- Center for Image Guided Neurosurgery, The University of Pittsburgh, Pittsburgh, Pennsylvania, USA
L. Dade Lunsford
Center for Image Guided Neurosurgery, The University of Pittsburgh, Pittsburgh, Pennsylvania, USA
DOI:10.4103/sni.sni_16_17Copyright: © 2017 Surgical Neurology International This is an open access article distributed under the terms of the Creative Commons Attribution-NonCommercial-ShareAlike 3.0 License, which allows others to remix, tweak, and build upon the work non-commercially, as long as the author is credited and the new creations are licensed under the identical terms.
How to cite this article: Lunsford LD. Radiosurgery vs radiation therapy for brain metastases: A waning controversy. Surg Neurol Int 14-Mar-2017;8:31
How to cite this URL: Lunsford LD. Radiosurgery vs radiation therapy for brain metastases: A waning controversy. Surg Neurol Int 14-Mar-2017;8:31. Available from: http://surgicalneurologyint.com/surgicalint_articles/8322/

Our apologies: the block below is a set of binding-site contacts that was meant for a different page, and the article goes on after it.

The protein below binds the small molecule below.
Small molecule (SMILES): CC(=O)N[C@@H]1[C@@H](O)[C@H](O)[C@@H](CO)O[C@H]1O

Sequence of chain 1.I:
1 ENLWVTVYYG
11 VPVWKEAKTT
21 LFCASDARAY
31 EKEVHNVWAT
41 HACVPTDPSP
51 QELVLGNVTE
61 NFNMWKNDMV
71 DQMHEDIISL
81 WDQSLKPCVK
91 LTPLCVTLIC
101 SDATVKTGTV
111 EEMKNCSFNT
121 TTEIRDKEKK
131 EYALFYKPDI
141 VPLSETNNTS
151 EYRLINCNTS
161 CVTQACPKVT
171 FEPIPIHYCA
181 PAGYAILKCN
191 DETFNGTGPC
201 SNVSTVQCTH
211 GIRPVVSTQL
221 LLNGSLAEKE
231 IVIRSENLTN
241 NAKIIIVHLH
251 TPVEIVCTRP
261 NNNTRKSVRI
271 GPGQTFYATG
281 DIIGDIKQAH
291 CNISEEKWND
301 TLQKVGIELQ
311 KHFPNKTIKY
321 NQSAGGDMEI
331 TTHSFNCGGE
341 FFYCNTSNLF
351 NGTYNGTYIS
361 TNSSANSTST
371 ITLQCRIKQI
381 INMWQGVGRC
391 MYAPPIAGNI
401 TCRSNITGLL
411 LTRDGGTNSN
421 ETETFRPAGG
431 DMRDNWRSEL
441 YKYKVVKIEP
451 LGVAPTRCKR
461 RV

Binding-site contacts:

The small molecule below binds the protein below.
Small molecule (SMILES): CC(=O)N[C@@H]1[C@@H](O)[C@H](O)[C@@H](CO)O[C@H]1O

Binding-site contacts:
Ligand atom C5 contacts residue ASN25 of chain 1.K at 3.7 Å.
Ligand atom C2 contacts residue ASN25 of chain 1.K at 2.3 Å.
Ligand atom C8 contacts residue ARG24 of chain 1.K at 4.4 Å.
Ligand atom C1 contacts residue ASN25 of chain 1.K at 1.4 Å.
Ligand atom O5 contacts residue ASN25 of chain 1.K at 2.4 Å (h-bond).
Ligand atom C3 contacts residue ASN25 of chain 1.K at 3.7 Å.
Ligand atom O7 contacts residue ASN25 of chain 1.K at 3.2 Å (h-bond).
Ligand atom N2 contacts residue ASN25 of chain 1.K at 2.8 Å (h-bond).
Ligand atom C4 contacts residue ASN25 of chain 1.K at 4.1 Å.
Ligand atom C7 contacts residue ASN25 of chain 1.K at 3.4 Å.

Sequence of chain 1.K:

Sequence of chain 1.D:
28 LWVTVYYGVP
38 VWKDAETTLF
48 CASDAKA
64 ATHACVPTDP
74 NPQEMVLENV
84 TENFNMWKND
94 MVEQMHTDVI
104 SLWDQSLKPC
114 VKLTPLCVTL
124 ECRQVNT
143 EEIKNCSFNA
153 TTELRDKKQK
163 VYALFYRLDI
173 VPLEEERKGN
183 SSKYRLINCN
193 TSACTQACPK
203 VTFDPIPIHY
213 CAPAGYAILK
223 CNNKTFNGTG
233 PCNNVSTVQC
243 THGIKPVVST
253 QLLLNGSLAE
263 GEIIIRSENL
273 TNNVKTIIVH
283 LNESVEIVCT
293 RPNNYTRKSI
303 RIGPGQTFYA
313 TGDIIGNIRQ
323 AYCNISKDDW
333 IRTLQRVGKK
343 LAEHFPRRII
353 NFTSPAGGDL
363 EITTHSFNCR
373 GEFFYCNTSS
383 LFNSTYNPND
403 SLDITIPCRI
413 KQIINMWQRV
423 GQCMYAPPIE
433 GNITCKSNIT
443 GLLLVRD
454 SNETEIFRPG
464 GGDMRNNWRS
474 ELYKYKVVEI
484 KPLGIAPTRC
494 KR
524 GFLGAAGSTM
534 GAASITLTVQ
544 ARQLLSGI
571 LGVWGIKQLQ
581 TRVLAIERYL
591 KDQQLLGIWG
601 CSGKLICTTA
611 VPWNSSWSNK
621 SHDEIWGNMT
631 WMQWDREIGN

Two recent articles published as commentaries related to the evolution of treatment for brain metastases reflect still discordant views, both substantiated somewhat by cherry-picking data to support the two opposing viewpoints voiced by Li and Brown “The Diminishing Role of Whole Brain Radiation Therapy in the Treatment of Brain Metastases” JAMA Oncology E Published Jan 5, 2017, pg E1-2 and by Mehta, Aoyama, and Gondi also published in JAMA Oncology, E published Jan 5, 2017, Pg E1-2. The evolution of management of brain metastases both in the US and Japan, and somewhat belatedly in other countries, reflects the more widespread availability of stereotactic radiosurgery (SRS) compared to the prior standard management of whole brain radiation therapy (WBRT). The conversion of initial management of newly recognized spread of cancer to the brain developed at many academic medical centers has gradually spread to most centers that provide cancer care. The reasons for this conversion are manifold and include the ability of SRS to move the cause of death from brain to systemic disease progression (and extracranial disease status has now become the life determinant), the development of important new systemic cancer strategies including biologic agents such as checkpoint inhibitors, the goal of converting cancer to a chronic rather than a fatal disease, and the goal of patients and their doctors to enhance not just the quantity of life, but most importantly, the quality of life. There is little question that the conversion to SRS has been mandated by both clinical trials but also by individual cancer care stories of better quality of life, less early toxicity, and better maintenance of neurocognitive function. It is of interest that Li and Brown, representing two important US cancer centers that utilize SRS extensively, support the conversion wholeheartedly and cite corroborative data. In contrast, Mehta et al. have continued over many years, and at the many centers where Mehta has practiced over the last 20 years, to emphasize the residual role of WBRT by denying the clear cut improvement of quality of life issues of SRS, the reduction in neurocognitive disorders (actually claiming that SRS was associated with greater cognitive dysfunction!), and by continuing to support a bizarre form of brain radiation therapy with selective sparing of the dose of fractionated radiation delivered to the hippocampus despite the knowledge that human memory circuits are much more complex than medial hippocampal dose (while giving full dose to the fornix and the paraventricular stem cell progenitor repair regions of the brain). It is somewhat reassuring to note that, after so many peregrinations, Mehta now offers patients “WBRT, SRS, or a combination, on a case by case basis, after appropriately counseling patients.” It does not take the brains of a rocket scientist, a neurosurgeon, or a more recently trained radiation or medical oncologist, to see how this evolution has mandated a major shift in the current care of patients with brain metastases. SRS controls brain disease in more than 80% of treated patients and can be repeated as needed for new disease (the prevention of micrometastasis progression is a dead concept, as new disease represents repeat brain spread not inadequate treatment of existing disease in the era of high definition MRI). The concept that SRS leads to equal or higher neurocognitive dysfunction is patently absurd, and does not take into account systemic disease status or other ongoing treatment paradigms (“chemobrain”). In the current era where continuing advances in the management of systemic disease are reported each month, the use of SRS to control brain disease improves quality of life. It is still surprising to see otherwise bright providers continue to argue this issue. A greater concern is to evaluate the socioeconomic costs of these various options. As cancer gets moved to a chronic disease state with extended survivals possible, keeping both the brain and body working as close to normal are the new treatment goals. Old paradigms die slowly, especially those that have a fixed economic return to the provider, have been used for five or so decades in the absence of other effective or less toxic alternatives, and have only slowly been endorsed by professional organizations and insurance companies. WBRT has a role in the management of millary brain disease and in the presence of carcinomatous meningitis. Physicians need to always ask the question to themselves if this is my brain, what would I do?